|Frederick Lugard, Baron of Abinger|
Baron Lugard directed the conquest and administration of Nigeria as well as serving as a soldier elsewhere in British West Africa and as a governor in Hong Kong. His military career indicates the opportunities available to aspiring young officers who served the British Empire at its height. As an administrator, he theorized about the responsibilities of the British to themselves and to the inhabitants of the conquered territories.
Born in Madras (Chennai) in British-controlled India to an Anglican minister, Lugard went to England early in his childhood. He received a solid education as a youth before entering the British Royal Military College at Sandhurst. Upon graduating he joined the army in 1878.
He served in the Afghan War (1879–80), the British campaign in the Sudan (1884–85), and Burma (1886–87). He returned to Africa in 1888, where he was wounded in combat against Arab slave traders in Nyasaland.
In the service of the Imperial British East Africa Company, Lugard led a team of explorers in the region of the Sabaki River before heading to Uganda in 1890. After ensuring British control of the area and ending unrest, he earned the title of military administrator of Uganda.
While in that capacity, he continued his explorations of Africa. He resigned his position in May 1892 and returned to London, where he convinced the government of Prime Minister Gladstone to remain in Uganda.
When Lugard returned to Africa in 1894, he worked for the Royal Niger Company. He pursued negotiations with various kings and chiefs so as to gain recognition of the company's power in the region and, by extension, that of the British over other European rivals.
While conducting an expedition to Lake Ngami in 1897 for the British West Charterland Company, Lugard was recalled by the British government so that he could organize a force of native Africans to defend British interests against the French in Lagos and Nigeria. His West African Frontier Force remained under Lugard's command until December 1899.
From 1900 until 1906, Lugard served as high commissioner of the protectorate of Northern Nigeria. Various local potentates, such as the sultan of Sukoto, refused to accept the provisions of treaties that they had signed. In 1903 Lugard triumphed over this opposition through a combination of diplomacy and military force.
Before he left in 1906, Lugard had secured British control over all of Nigeria, though the military still confronted uprisings. His efforts also resulted in an improvement in British commerce; newly laid rail lines carried tin, peanuts, and cotton to the coast.
Lugard favored indirect rule; by defeating indigenous rulers, he could control their peoples on behalf of the British. He accepted emirs who no longer traded slaves, acknowledged British authority, and introduced the measures that the British desired. These emirs retained their titles but took their orders from district officers; emirs could lose their positions if the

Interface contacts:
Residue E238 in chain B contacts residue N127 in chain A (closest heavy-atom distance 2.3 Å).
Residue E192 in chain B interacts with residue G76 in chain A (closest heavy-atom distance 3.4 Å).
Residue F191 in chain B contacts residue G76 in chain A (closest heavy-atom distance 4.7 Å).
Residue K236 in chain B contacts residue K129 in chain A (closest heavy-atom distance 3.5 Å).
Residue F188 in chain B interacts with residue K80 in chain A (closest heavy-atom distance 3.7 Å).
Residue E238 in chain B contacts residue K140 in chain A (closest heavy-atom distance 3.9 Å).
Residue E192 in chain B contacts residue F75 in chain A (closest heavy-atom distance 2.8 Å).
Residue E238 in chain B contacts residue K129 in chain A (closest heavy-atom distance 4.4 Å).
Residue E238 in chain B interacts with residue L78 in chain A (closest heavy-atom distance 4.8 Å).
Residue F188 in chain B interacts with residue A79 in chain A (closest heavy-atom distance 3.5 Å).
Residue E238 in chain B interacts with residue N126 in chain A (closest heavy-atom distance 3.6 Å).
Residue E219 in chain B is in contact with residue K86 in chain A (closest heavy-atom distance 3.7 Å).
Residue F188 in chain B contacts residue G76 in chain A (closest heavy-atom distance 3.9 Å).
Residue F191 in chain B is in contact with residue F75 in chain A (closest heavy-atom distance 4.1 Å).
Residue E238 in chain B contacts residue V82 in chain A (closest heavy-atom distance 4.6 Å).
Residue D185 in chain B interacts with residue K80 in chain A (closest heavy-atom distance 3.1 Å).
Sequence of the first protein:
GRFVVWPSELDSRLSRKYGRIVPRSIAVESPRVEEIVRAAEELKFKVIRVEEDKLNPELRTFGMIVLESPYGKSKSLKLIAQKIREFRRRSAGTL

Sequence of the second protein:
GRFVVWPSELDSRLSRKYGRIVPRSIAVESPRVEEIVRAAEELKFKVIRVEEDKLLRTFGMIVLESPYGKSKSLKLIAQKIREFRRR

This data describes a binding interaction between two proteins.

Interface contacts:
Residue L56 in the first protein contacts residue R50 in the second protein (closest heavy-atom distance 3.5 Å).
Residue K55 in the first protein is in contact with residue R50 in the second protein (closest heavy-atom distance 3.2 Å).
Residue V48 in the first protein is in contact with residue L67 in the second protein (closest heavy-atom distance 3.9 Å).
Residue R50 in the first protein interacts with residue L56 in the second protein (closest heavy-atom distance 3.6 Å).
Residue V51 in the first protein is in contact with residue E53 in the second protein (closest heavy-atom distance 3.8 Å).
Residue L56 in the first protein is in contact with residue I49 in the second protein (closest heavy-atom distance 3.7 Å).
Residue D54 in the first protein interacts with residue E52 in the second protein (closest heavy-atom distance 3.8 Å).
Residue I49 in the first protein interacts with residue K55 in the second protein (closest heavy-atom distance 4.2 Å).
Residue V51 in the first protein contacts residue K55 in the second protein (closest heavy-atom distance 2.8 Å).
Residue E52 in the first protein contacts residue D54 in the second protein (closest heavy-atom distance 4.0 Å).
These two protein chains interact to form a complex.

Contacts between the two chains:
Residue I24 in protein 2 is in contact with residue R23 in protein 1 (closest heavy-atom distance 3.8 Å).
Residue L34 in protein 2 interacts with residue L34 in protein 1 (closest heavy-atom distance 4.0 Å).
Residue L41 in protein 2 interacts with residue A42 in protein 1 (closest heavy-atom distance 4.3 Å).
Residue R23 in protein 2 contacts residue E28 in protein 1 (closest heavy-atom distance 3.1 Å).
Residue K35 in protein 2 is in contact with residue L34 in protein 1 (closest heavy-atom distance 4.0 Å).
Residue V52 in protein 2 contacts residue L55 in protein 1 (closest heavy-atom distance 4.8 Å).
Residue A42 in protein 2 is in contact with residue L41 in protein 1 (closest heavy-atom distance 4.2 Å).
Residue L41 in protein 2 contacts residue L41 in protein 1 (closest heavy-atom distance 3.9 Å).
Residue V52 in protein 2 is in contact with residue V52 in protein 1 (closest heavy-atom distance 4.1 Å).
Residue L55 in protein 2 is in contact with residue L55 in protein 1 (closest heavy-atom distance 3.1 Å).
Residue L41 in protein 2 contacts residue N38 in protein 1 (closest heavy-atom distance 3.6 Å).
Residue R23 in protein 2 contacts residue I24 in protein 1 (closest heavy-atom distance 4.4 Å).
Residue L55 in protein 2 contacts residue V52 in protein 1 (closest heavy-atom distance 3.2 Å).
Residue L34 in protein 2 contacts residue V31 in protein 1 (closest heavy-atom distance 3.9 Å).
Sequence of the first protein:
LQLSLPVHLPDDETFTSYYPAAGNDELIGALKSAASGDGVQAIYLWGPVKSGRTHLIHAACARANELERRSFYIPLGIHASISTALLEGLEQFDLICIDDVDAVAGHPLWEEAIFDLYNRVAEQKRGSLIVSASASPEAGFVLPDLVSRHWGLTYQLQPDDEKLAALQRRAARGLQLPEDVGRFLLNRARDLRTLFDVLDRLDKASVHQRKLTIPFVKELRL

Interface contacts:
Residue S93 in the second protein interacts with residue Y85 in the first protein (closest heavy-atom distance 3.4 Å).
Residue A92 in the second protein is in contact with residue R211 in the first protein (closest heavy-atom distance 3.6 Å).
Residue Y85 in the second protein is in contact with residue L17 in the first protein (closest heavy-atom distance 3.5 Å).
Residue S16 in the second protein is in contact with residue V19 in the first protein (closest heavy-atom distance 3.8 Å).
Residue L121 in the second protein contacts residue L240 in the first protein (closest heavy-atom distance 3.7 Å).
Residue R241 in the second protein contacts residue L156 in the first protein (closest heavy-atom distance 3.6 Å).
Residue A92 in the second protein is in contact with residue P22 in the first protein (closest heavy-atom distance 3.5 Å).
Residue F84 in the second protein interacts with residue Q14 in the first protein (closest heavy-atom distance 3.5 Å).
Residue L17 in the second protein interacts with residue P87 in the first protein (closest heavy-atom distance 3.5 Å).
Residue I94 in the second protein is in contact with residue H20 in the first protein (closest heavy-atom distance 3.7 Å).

British high commissioner found them uncooperative. Thus, the British could reduce the number of colonial officers needed to supervise the territory. Lugard preserved Muslim control over education and medicine in Northern Nigeria, while Christian missionaries provided social services in the south. This resulted in an inequality between the two protectorates as conditions in the south improved.
Lugard spent the next few years in Hong Kong, where he held the position of governor until March 1912. He schemed to gain perpetual control over the rented New Territories, perhaps opening the way for permanent British control of Hong Kong, but his plans did not come to fruition. He also created the basis for the University of Hong Kong in 1911.
He returned to Nigeria as governor in 1912, when he focused on ending the existing system of two protectorates in favor of a single colony. Many intellectuals and the press in Lagos opposed the plan, but the citizenry as a whole did not react.
Lugard became governor-general of the colony of Nigeria from 1914 to 1919. As governor he attempted to prevent the importation or consumption of alcoholic beverages; he also tried to end slavery in the colony.
Lugard published numerous works in which he traced the genesis of the British Empire in Africa and rationalized its rule over Africans. In The Rise of Our East African Empire (1893) he emphasized the economic motives that compelled the British to seek new markets and to secure sources of raw materials; he justified the initial costs of conquest and anticipated the enormous financial benefits to come.
He further contended that the British had inherited the duty to expand the empire from their ancestors, who had shown considerable initiative in exploring and settling North America and Australia.
For Lugard, Britain's contributions to the welfare of Africans—the introduction of Christianity, the abolition of slavery, the spread of better medical treatments, and the improvement of education—would accompany its exploitation of Africa's natural and human resources for its own economic benefit.
Lugard's The Dual Mandate in British Tropical Africa (1922) presented a justification for his application of indirect rule in Nigeria, as well as continuing to elaborate a rationale for British rule in Africa. He perceived black Africans as different from white Europeans and believed that they needed training before they could control their own affairs entirely.
By coopting native elites, who spoke the local language and practiced the local customs, as administrators under a British supervisor, Lugard believed that the British could increase cooperation on the part of natives.
After his decades of service to the British Empire, the aging Lugard settled down to live in England. He died in 1945, after having been appointed a member of the Privy Council in 1920 and being raised to the peerage in 1928.